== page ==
On June 13, the California Supreme Court refused to hear Fuller v Bowen, the case over whether California’s one-year residency requirement for candidates for the legislature should be enforced. Ever since 1879, the California Constitution has said that candidates for the legislature must have lived in their district for one year before filing. However, in the mid-1970’s, the Attorney General and the Secretary of State determined that the California Constitution violates the U.S. Constitution, and therefore they have not enforced that part of the California Constitution.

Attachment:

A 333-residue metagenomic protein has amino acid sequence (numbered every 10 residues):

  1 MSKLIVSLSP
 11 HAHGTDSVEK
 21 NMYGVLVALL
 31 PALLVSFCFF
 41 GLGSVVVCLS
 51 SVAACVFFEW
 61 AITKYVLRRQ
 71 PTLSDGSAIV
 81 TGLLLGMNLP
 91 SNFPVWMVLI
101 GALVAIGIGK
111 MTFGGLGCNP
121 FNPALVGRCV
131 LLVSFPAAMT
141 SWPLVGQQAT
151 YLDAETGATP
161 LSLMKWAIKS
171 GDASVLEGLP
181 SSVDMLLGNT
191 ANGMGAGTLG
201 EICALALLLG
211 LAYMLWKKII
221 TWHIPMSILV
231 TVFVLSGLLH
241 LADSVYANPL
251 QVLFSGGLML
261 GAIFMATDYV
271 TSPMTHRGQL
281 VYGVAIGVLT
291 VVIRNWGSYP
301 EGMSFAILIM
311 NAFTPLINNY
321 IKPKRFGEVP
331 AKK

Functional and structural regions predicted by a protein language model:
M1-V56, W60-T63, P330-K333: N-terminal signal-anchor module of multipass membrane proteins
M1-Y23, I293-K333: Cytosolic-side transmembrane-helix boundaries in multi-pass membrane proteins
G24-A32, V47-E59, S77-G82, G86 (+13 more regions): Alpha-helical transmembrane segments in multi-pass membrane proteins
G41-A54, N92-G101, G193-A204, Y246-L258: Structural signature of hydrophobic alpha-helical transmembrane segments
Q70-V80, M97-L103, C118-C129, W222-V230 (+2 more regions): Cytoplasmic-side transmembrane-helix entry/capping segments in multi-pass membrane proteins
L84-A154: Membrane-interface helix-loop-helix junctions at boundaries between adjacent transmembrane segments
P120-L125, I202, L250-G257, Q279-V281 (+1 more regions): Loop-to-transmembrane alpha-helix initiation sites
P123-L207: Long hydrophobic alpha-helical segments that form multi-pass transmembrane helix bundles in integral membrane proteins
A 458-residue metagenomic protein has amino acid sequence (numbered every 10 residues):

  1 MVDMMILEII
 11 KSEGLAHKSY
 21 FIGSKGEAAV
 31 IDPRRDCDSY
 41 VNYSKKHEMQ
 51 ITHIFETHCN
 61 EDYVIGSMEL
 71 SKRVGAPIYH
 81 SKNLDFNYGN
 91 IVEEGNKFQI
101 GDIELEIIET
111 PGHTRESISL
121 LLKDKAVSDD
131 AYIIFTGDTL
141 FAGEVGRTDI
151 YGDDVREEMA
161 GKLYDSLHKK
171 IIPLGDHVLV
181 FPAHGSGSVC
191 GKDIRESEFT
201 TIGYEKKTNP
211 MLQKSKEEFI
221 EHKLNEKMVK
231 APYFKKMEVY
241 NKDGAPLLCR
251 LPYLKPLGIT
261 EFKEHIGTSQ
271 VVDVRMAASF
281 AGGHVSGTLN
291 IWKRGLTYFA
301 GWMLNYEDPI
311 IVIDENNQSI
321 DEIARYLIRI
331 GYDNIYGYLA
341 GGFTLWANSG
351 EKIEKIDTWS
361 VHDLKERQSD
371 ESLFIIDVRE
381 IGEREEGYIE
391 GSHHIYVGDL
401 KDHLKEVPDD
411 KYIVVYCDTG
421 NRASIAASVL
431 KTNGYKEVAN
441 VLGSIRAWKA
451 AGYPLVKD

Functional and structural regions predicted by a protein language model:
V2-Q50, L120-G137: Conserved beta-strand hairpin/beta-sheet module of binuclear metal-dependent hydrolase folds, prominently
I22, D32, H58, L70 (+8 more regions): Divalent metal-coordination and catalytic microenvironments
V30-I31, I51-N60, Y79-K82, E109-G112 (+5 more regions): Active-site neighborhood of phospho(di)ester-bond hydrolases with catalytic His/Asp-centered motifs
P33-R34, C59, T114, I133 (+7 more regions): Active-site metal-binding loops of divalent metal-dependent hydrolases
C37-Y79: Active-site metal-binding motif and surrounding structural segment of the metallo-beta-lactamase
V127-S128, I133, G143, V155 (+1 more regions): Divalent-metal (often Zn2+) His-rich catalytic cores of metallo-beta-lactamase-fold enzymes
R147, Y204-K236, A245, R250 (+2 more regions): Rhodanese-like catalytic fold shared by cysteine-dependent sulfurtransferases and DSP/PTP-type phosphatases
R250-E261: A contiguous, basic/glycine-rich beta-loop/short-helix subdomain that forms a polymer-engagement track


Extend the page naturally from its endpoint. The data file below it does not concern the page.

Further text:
Heidi Fuller, a candidate for the legislature who did meet the residency requirement, had sued the Secretary of State to force her to enforce the California Constitution. The Superior Court ruled that the court has jurisdiction, but that the California Constitution does violate the U.S. Constitution. Fuller appealed, and the California Court of Appeals had ruled that it is irrelevant whether the California Constitution violates the U.S. Constitution, but that only the legislature can judge the qualifications of candidates who seek to run for legislature. That decision will now stand. Under the logic of the State Court of Appeals decision, anyone can run for the legislature, whether they live in the district currently or not, and regardless of their age and citizenship.